Jeremi Gorman, Chief Business Officer, Snap Inc.
If you had to choose one specific creative piece (can be a song, photo, artwork, movie, play that best reflects your professional journey, what would that be and why?
Life is a Highway by Tom Cochrane.
What was the turning point, or most important moment, in your career? How has this moment led you to the leader you are today?
The turning point in my career was actually what I thought at the time was the most disappointing point of my career. There was a position available at one of my prior companies, and based on my performance, I believed I was one of two possible incumbents for the role, but ultimately the role went to a third person. I was devastated, didn’t understand the decision, and to be honest, my feelings were hurt. I began to doubt my own abilities. It was at this moment that I realized that I had two choices, I could mope and complain, or I could pick myself up off the ground (literally, I will admit) and take matters into my own hands. It was at this time that someone gave me some really great advice. She told me “if you want to grow, go to a growing company where there will be many opportunities. At a shrinking company where there are only a few promotion opportunities a couple of times per year, you or someone close to you is bound to be disappointed. At a growing company, great people get great opportunities.” Shortly thereafter, I left my large, but shrinking company, to move to a company with a smaller, but growing opportunity in advertising and guess what? With the growing company, there were plenty of opportunities for great people, and I was able to grow with the business.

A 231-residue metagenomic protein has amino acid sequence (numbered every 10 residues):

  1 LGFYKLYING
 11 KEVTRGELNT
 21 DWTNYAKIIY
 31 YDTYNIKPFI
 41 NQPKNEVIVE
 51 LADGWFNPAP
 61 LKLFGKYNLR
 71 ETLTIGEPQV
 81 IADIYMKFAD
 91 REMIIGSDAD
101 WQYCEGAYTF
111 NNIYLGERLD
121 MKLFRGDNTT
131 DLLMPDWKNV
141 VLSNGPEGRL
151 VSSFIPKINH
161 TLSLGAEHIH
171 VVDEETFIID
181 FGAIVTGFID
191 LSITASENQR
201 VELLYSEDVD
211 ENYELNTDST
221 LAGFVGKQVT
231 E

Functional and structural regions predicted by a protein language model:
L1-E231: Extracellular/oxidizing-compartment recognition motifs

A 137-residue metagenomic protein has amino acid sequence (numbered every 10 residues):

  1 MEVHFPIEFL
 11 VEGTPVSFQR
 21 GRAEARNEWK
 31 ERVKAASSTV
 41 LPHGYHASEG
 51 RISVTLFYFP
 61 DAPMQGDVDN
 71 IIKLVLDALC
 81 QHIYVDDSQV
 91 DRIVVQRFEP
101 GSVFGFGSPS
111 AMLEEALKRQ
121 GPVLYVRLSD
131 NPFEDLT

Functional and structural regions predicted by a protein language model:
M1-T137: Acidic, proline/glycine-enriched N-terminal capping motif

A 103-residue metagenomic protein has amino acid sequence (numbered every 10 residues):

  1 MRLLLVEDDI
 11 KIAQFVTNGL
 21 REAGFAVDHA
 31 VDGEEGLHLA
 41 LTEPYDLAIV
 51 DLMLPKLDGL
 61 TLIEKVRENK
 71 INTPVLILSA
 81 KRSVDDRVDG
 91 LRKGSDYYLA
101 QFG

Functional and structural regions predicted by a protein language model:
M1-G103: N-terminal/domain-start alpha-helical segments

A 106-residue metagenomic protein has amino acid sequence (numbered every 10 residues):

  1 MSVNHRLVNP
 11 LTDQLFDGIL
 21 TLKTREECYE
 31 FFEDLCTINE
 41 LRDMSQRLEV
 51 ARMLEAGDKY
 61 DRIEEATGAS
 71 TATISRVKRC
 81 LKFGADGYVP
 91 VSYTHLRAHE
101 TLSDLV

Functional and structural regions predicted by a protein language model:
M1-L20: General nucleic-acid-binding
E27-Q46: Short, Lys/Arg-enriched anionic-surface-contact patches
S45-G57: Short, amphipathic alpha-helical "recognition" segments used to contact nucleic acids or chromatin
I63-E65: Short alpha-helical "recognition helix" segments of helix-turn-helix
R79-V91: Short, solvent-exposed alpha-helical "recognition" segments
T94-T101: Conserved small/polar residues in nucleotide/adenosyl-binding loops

Tell us about a female figure who’s had a major impact in your life/professional journey – this can be a mentor, someone who’s inspired you, someone you look up to, etc.
The woman I mention above, who told me to follow growth was a pivotal person in my career, of course. In addition, I have found both male and female mentors from whom I have grown. I think that some women only look for female mentors, which is important, but gender shouldn’t be the only criteria. Look for people who think like you, who have accomplished what you hope to accomplish and who you admire, no matter their gender (and also, some may be younger than you!). My most recent boss is a very good example of a man who brought me extraordinary value. I once asked him advice on how to come across as strong on my POV in meetings without sounding like a b*^tch, something all strong women worry about. He replied “you aren’t a b*^th, you are a badass, and I never want to hear you say that word again”. It’s the best advice I’ve ever received and because of it, he will always be someone I admire and a friend.
What is the bravest thing you’ve done in your career so far?
Four months ago, I made the move from Amazon to Snap and made the decision really quickly! I respect and admire both companies greatly, so really just had to make a gut call, and I took a leap of faith. It was like skydiving in that I was jumping out of a perfectly good airplane. I am really excited about my role as the Chief Business Officer at Snap because I am learning new things every day. All of my previous roles were Sales specific, but in this one, I get to learn more about the operations of the business, the financial side, and was even on my first ever earnings call! Never underestimate the power of learning new things, even later in your career. It’s invigorating.